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How butterflies hide from birds

Prey animals only become prey when a predator actually discovers and kills them. Dr. Nina Stobbe from the University of Freiburg has spent the last three years investigating the ability of moths to prevent predators from detecting them. Her doctoral thesis has shown that colour spots on the wings of butterflies conceal their bearers, in particular when arranged and structured in a specific way.

An example of crypsis: the paper model of the peppered moth effectively blends in with the background pattern. © Dr. Nina Stobbe

Many animals have "learnt" during evolution how to keep predators away. Some monarch butterflies (Danaus plexippus), for example, produce toxins whose presence is signalled by dazzling colours. Other butterflies adopt the colours and patterns of their environment. For example, peppered moths (Biston betularia) are outstandingly adapted to the colour and structure of birch tree trunks. Dr. Nina Stobbe from the University of Freiburg has done her doctoral thesis in the Department of Evolutionary Biology and Animal Ecology, in which she has dealt with the aforementioned strategy, also known as crypsis. Working in the research group of Dr. Martin Schaefer, she has also looked into a type of camouflage that up until 2005 only interested theoreticians and the military. This concerns a type of camouflage referred to as disruptive colouration.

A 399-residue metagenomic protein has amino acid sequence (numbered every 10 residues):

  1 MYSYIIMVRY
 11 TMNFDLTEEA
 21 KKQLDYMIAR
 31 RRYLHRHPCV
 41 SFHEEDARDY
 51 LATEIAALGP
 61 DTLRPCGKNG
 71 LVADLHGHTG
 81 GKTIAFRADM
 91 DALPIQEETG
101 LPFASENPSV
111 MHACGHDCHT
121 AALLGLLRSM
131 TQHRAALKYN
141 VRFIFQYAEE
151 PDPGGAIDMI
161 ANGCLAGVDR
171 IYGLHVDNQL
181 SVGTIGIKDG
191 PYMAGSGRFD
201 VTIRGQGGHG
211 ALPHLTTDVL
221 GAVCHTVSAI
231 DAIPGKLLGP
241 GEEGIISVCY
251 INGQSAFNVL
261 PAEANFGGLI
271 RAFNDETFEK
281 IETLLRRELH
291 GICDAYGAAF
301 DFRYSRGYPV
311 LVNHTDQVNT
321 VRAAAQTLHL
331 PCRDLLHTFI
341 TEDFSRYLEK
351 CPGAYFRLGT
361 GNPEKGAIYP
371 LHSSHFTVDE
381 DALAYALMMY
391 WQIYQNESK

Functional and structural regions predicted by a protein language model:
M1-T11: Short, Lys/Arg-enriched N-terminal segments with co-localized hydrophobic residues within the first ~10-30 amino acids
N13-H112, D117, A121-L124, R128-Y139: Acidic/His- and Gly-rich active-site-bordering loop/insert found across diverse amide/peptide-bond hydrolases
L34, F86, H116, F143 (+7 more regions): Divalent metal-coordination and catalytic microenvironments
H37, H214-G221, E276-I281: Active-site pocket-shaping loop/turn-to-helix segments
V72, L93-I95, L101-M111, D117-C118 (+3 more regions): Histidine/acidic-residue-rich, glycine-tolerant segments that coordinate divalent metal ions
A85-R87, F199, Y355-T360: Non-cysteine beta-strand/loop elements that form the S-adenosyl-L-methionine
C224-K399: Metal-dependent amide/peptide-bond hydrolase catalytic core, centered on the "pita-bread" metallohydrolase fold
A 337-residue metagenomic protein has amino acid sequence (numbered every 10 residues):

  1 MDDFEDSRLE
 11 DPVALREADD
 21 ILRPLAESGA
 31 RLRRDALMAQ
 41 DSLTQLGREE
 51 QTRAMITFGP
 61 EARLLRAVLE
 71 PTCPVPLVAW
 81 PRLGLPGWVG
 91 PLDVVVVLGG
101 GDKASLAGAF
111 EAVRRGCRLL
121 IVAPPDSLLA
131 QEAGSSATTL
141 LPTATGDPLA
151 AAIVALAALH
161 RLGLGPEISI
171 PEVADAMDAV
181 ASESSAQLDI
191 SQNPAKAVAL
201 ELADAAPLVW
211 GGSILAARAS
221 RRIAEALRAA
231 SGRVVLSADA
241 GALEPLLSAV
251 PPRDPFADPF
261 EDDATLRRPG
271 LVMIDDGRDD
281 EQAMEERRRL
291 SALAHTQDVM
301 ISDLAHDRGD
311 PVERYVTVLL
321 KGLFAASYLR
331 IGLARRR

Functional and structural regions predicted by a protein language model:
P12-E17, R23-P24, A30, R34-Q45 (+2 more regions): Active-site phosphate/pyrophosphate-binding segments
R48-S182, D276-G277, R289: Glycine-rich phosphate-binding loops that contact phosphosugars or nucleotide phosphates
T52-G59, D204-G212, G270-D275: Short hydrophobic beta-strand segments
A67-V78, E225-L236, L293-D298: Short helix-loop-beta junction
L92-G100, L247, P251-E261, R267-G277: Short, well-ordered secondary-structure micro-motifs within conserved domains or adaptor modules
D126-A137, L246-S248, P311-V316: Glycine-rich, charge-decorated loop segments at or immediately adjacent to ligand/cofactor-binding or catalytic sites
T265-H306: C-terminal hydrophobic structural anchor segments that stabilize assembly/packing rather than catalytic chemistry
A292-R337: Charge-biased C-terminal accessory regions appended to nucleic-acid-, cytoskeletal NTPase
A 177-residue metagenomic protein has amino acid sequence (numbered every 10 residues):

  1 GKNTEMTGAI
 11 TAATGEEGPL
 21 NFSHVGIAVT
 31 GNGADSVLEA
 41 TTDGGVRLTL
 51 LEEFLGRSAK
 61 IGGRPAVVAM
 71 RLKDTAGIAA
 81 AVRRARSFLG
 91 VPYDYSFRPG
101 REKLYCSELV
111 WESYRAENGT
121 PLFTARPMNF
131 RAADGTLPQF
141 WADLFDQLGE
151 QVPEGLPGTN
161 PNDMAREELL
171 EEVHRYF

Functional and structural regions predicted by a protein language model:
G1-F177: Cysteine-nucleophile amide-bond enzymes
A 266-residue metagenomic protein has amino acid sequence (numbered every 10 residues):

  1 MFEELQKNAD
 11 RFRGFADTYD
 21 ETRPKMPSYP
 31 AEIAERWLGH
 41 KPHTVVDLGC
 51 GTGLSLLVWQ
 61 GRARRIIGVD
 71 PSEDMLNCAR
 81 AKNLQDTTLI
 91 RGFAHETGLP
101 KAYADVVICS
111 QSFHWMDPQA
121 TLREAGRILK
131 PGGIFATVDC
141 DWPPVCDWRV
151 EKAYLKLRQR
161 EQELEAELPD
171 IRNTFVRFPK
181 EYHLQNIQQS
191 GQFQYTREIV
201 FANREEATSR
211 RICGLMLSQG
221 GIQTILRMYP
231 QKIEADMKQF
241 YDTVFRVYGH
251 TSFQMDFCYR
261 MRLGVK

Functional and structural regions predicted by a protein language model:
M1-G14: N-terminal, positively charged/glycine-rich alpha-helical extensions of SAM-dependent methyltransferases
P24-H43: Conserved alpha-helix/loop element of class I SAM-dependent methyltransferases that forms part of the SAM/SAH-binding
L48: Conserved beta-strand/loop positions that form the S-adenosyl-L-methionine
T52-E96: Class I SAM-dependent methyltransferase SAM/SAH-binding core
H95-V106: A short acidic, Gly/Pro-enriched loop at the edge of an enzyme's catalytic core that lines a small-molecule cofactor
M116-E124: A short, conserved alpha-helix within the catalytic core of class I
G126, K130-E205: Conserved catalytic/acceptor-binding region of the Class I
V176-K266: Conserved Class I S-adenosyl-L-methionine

How the moth disappears

“The principle of disruptive coloration was for the first time ever described theoretically by Abbott Handerson Thayer in 1900,” explained Stobbe. “During WWI, the navy painted their ships according to the principles of disruptive camouflage.” The theory is simple: A bird will only discover the body of a resting butterfly when it is able to discern the contours of the butterfly’s wings. Differently coloured patches at the edges of the wings break up the body’s outline and the bird will only see a lacerated pattern that no longer appears to be a wing. This belief has its roots in cognitive psychology and is based on the principle of closed contours according to which an animal or human can only identify an object as a unit if the object has uninterrupted contours. Many butterflies have differently coloured patches on the edge of their wings. “However, up until three years ago only one study had focused on the empiric investigation as to whether and how disruptive colouration works among animals,” said Stobbe.

Four different models of disruptively coloured wings: top row: copy of the peach blossom (Thyatira batis) with patches on the wing edges (left) and inside the wings (right); bottom row: analogous negatives. © Dr. Nina Stobbe

Stobbe has focused on finding out how disruptive colouration works in butterflies and moths. Over the last three years, Stobbe has applied differently coloured moth copies to tree trunks and carried out survival analyses: which moth copies are particularly favoured by birds and which copies are not attacked? Some of the paper moths were cryptically coloured to look like peppered moths, others resembled peach blossom (Thyatira batis) moths. The latter had pink patches on brown-green wings; some of them were the exact negative, i.e. had brown-green patches on a pink background. Some moths had the patches at the edge of the wings (peach blossom) and others had them distributed on the wing surface. Stobbe wanted to find out whether different colour constellations and patch distributions played a role in effective concealment or not. In addition, she also wanted to find out whether disruptive coloration also provides the moths with effective camouflage against the different backgrounds occurring in their typical habitats. Therefore, the moth copies were attached to birch trees and to mossy oak trunks.